For women that have previously given birth vaginally, it is said that the Os turns from a circle into a smile! It becomes more of a linear elongated opening, but the opening and closing of the Os can still be palpated, just with a mildly different feel that you’ll get accustomed to.
3. Vaginal Canal Position
Believe it or not, your cervix moves up and down throughout the menstrual cycle. You may notice that as you approach your fertile window, your cervix is almost too high to feel! The cervix rises at the beginning of your fertile window and lowers after ovulation.
This change in position can be noted by the changes in depth from the opening of your vagina to the cervix, using your fingers!
Cervical Positioning and Fertility
What are we looking for?
When trying to conceive, the more information we can collect, the better! When it comes to cervical position, the ideal fertile pattern appears to be a soft (like the apple of your cheek), high-positioned cervix with an open Os. These changes will also likely be accompanied by wet, slippery cervical mucus.
If tracking temperature simultaneously, it’s likely that the first day the temperature spike appears the cervix will be firm, low and closed, just as it is at the end of your period, and indicates an infertile time period.
Ferning Cervical Mucus
Cervical mucus changes throughout the month dependent on the hormones that are present; ferning confirms the presence of fertile mucus.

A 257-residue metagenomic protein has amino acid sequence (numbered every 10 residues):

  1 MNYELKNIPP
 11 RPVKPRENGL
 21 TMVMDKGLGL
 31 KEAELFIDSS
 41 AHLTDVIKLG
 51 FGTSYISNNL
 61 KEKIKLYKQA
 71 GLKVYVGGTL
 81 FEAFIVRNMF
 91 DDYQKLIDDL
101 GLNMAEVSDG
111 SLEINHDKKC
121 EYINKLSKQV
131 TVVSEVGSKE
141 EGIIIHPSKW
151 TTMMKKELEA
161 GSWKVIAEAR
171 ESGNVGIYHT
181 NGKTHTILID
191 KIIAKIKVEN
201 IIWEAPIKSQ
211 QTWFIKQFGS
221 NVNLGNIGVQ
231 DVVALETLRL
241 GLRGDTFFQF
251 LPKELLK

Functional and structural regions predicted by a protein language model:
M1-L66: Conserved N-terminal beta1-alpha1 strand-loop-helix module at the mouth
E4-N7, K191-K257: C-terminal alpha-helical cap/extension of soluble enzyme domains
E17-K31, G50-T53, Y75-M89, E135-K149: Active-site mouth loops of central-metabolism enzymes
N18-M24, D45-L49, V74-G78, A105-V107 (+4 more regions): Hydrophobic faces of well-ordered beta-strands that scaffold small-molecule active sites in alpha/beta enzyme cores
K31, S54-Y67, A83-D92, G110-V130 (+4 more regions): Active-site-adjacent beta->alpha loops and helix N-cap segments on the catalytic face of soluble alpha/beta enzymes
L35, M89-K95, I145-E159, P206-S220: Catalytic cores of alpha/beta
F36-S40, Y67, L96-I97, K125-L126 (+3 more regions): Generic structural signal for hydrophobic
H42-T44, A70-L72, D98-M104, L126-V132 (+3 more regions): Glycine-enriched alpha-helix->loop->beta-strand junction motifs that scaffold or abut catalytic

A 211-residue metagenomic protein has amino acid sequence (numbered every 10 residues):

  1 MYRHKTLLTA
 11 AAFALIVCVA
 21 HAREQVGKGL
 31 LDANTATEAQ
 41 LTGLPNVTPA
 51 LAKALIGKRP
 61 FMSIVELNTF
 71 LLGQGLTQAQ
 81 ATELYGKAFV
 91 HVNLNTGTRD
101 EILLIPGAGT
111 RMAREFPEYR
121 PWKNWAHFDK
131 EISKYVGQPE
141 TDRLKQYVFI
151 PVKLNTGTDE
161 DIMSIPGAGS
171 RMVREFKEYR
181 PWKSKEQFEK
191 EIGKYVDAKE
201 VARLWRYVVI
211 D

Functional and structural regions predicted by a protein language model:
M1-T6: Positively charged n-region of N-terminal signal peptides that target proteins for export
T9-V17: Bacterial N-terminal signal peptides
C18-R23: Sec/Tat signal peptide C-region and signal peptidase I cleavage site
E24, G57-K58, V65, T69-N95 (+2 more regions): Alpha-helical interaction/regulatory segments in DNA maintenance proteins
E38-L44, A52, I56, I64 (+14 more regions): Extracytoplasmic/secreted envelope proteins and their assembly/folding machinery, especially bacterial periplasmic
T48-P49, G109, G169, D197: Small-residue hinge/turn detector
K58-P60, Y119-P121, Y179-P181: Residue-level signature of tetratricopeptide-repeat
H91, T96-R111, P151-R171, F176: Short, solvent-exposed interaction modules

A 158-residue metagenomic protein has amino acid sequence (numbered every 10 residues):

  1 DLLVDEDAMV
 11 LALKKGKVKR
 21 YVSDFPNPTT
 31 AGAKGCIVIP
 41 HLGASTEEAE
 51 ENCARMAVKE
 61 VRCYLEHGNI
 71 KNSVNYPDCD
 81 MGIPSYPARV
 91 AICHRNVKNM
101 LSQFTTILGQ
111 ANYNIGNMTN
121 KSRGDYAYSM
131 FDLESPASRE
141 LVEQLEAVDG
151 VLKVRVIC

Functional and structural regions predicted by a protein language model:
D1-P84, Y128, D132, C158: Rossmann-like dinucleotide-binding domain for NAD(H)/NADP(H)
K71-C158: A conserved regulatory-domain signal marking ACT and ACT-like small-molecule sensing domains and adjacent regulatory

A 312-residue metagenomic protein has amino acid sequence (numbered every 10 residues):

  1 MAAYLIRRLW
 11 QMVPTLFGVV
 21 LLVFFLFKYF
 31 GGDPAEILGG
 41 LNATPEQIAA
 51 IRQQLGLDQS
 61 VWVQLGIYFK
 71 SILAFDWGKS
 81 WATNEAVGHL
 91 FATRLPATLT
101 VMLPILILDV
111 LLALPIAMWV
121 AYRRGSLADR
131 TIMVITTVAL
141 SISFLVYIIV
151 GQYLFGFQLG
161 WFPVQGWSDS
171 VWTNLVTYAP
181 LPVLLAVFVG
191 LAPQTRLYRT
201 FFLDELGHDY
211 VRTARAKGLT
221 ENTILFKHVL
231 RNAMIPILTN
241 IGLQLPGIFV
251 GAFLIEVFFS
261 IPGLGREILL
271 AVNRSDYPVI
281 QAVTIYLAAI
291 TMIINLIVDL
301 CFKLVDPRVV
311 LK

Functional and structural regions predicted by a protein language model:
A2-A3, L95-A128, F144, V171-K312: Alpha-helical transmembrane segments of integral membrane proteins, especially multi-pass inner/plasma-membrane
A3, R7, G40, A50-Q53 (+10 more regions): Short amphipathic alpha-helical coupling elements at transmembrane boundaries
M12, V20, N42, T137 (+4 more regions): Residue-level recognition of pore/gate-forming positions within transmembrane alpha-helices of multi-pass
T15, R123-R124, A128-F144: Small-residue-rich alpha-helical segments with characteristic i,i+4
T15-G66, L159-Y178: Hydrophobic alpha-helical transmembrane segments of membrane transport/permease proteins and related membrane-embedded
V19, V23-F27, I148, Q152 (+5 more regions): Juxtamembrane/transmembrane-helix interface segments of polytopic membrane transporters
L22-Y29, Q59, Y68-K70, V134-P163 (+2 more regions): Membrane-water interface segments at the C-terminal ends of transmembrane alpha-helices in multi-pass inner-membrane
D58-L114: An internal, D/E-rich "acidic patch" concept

When your body nears its fertile window, estrogen levels spike to trigger ovulation. With this increase in estrogen, your cervical mucus also changes!
You may already be tracking cervical mucus, noticing raw egg-white consistency, creamy, sticky or dry by the feel of your fingers. This gives us essential clues to our fertile window; the egg-white cervical fluid that is present right before ovulation is our best indicator for fertility.
If you have a microscope handy, you can actually view something called “ferning” of fertile cervical mucus. When fertile cervical mucus is placed onto a microscope slide, patterns appear that actually look like a lovely fern! This unique pattern actually acts as scaffolding that allows sperm to more easily move up through the cervix and into your uterus, where it can fertilize an egg!